Unisys Closes in On Unix/RISC Performance Mark
- By Scott Bekker
slid in for the silver on SAP's proprietary benchmark for scalability on Tuesday, narrowing the gap between "big iron" Unix/RISC systems and "big iron" Wintel systems.
The result on the 32-processor ES7000 server running Windows 2000 Datacenter Server and SQL Server 2000 Enterprise Edition, takes Unisys from fourth place to second on SAP's Sales & Distribution (SD) benchmark.
Unisys achieved 20,000 concurrent users on the ERP vendor's benchmark by replacing the 700 MHz Pentium III Xeons it used in its last run of the benchmark with Intel's new 900 MHz PIII Xeons. The figure surpasses the 19,360 users posted by Sun Microsystems Inc. with a 64-processor, 64-bit system running Solaris and Oracle Corp.'s 8.1.5 database.
However, Unisys' assertions that its "ES7000 surpassed the best performance of any Sun/Oracle system" is somewhat misleading.
Unisys trails a Fujitsu-Siemens system that ran the benchmark using Sun's Solaris operating system and Oracle's database a healthy 13 percent faster than Unisys' latest effort at 23,000 concurrent users. Fujitsu-Siemens sells Primergy brand systems that compete with Sun's Starfire hardware but run the Solaris operating system.
Fujitsu-Siemen's result is also much more recent. That company posted its benchmark in November. The Sun benchmark Unisys cites is about 15 months old.
The benchmark run is Unisys' fourth effort on the proprietary SAP benchmark. Unisys chose the benchmark to demonstrate the scalability of its relatively new "Intel mainframe" using 16 processors, then 24 processors and more recently 32 processors.
Although Unisys' marketing of the benchmark result continues to claim a price advantage over Unix systems, the company's choice of benchmark hides the exact cost advantage from customers. A weakness of the SAP benchmarking process is that it fails to show customers specific pricing information.
Industry observers are waiting for Unisys to publish on the industry-standard Transaction Processing Performance Council's TPC-C benchmark to find out how Unisys' server really stacks up on price/performance against Unix/RISC systems.
The 32-processor database server Unisys used is merely one part of the massive configuration Unisys used to generate the benchmark. Feeding the database server were 92 application servers, each with eight 700 MHz Xeon processors, and 623 GB of storage.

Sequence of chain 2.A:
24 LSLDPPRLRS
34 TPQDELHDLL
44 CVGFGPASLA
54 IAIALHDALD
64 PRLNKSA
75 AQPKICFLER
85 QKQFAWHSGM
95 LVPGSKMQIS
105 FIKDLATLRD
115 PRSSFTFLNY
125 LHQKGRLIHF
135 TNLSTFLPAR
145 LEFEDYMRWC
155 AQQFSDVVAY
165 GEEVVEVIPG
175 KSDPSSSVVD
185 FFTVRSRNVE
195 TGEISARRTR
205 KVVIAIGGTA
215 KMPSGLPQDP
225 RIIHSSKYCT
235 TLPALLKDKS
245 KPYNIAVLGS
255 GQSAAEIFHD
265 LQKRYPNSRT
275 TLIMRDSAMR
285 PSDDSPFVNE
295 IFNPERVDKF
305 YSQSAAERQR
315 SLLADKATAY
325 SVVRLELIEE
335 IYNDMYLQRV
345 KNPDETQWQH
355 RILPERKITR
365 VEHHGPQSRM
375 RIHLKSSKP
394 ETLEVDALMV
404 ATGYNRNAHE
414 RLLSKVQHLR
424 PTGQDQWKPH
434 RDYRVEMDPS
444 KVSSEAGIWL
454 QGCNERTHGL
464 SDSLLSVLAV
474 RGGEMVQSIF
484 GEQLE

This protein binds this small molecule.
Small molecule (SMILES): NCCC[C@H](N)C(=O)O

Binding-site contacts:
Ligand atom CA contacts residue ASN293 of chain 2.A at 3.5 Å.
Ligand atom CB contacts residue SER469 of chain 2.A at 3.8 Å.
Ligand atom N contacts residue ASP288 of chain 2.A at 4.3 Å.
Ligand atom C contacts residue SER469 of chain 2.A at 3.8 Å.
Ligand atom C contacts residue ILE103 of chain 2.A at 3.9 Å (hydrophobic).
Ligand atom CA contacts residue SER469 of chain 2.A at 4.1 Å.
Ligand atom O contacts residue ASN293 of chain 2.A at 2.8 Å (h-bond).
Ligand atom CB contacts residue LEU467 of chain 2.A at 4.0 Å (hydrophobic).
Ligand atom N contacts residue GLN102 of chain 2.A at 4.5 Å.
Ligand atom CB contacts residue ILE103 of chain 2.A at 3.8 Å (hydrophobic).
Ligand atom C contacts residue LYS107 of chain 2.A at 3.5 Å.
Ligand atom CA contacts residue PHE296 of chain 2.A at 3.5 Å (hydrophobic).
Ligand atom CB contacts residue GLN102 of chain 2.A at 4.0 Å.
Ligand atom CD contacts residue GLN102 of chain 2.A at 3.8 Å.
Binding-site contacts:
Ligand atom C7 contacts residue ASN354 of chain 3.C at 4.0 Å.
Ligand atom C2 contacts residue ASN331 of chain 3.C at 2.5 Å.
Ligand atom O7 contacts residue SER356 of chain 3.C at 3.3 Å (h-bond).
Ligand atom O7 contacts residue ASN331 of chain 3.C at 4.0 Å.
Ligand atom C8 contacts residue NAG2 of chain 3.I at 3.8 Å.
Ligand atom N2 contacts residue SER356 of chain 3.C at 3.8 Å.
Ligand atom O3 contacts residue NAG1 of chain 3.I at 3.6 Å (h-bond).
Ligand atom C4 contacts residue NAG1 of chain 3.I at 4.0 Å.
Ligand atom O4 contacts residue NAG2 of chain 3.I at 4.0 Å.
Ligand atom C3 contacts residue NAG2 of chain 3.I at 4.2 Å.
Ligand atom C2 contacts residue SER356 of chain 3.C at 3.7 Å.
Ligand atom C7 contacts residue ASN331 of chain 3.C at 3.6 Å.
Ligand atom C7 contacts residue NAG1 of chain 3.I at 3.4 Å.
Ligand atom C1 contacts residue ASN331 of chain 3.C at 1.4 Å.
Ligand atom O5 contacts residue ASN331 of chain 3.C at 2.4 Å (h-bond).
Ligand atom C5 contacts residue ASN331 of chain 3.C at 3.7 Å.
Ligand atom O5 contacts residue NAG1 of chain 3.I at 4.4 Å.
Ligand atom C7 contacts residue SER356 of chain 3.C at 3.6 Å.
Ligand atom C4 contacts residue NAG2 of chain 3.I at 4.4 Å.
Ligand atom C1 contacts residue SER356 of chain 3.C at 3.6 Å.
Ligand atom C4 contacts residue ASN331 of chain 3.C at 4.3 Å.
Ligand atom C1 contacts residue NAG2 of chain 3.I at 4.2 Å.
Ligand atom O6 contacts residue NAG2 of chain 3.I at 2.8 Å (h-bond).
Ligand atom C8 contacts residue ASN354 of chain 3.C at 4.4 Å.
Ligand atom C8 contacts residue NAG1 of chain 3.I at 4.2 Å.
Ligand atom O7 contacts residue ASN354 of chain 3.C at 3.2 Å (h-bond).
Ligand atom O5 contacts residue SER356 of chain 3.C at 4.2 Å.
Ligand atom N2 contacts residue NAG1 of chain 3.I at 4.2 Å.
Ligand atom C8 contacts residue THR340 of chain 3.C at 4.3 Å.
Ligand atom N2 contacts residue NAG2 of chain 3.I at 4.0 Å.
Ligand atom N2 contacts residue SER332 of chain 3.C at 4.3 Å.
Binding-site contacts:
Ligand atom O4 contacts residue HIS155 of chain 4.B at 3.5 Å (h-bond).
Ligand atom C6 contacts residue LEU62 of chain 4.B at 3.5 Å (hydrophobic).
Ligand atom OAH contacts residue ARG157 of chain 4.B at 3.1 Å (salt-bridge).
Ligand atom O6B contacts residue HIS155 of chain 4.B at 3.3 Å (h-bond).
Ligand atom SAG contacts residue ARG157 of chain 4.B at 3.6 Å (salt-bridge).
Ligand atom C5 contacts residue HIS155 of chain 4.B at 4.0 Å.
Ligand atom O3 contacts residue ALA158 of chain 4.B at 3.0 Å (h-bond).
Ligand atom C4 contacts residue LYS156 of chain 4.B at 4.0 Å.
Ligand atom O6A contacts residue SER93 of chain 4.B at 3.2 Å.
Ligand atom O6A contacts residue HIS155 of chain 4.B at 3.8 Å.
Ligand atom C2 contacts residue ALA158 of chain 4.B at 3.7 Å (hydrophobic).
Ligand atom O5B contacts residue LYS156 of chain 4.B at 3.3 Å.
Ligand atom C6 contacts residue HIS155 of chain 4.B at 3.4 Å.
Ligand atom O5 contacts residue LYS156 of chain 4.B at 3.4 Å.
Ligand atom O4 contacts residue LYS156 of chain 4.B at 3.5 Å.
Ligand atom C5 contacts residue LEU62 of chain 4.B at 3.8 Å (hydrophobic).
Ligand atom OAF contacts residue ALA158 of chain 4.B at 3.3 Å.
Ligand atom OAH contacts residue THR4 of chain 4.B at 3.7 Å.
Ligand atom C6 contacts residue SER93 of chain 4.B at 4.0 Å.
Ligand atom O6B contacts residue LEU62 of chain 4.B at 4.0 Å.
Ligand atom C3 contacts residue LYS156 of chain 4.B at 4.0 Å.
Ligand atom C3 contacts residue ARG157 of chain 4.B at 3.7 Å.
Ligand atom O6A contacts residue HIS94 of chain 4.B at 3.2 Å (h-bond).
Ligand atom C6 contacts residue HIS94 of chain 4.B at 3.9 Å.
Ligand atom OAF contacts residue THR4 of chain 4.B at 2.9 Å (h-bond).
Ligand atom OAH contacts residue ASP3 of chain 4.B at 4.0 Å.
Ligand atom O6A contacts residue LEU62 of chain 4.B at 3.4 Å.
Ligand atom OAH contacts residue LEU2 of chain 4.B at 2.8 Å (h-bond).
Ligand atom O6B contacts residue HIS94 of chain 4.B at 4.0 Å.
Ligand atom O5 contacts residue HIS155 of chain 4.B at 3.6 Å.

By comparison, Fujitsu-Siemens had 161 application servers feeding its database server, although all but one of those servers had four processors. For more detail about the benchmarks, see SAP's Web site.
TO THE EDITOR:
I was impressed by the level of effort devoted by Scott Bekker to researching the facts behind our latest SAP performance benchmark ("Unisys Closes in On Unix/RISC Performance Mark," June 12).
I think it is worthwhile however to respond to the assertion that our claims to have surpassed the performance of any best Sun/Oracle are "somewhat misleading." I might agree if the Fujitsu-Siemens server that achieved higher performance than that recorded by Sun was in fact identical to, and a rebadged version of, the Sun E10000.
However, the Fujitsu-Siemens PRIMEPOWER Model 2000 is in fact a higher-performance extension of the E10000 server architecture. There are substantial differences between the two servers, including the fact that Fujitsu-Siemens develops and manufactures its own SPARC processors.
The article is also correct in observing that the SAP benchmark methodology does not provide for price/performance analysis and comparison. However, Aberdeen Group has done its own analysis based on public price information and concluded that the price per user of the Sun and Unisys systems as tested by the benchmark were $121.51 for the Sun system and $44.16 for the Unisys ES7000. The Aberdeen report is available on our website.
Scott Bekker is editor in chief of Redmond Channel Partner magazine.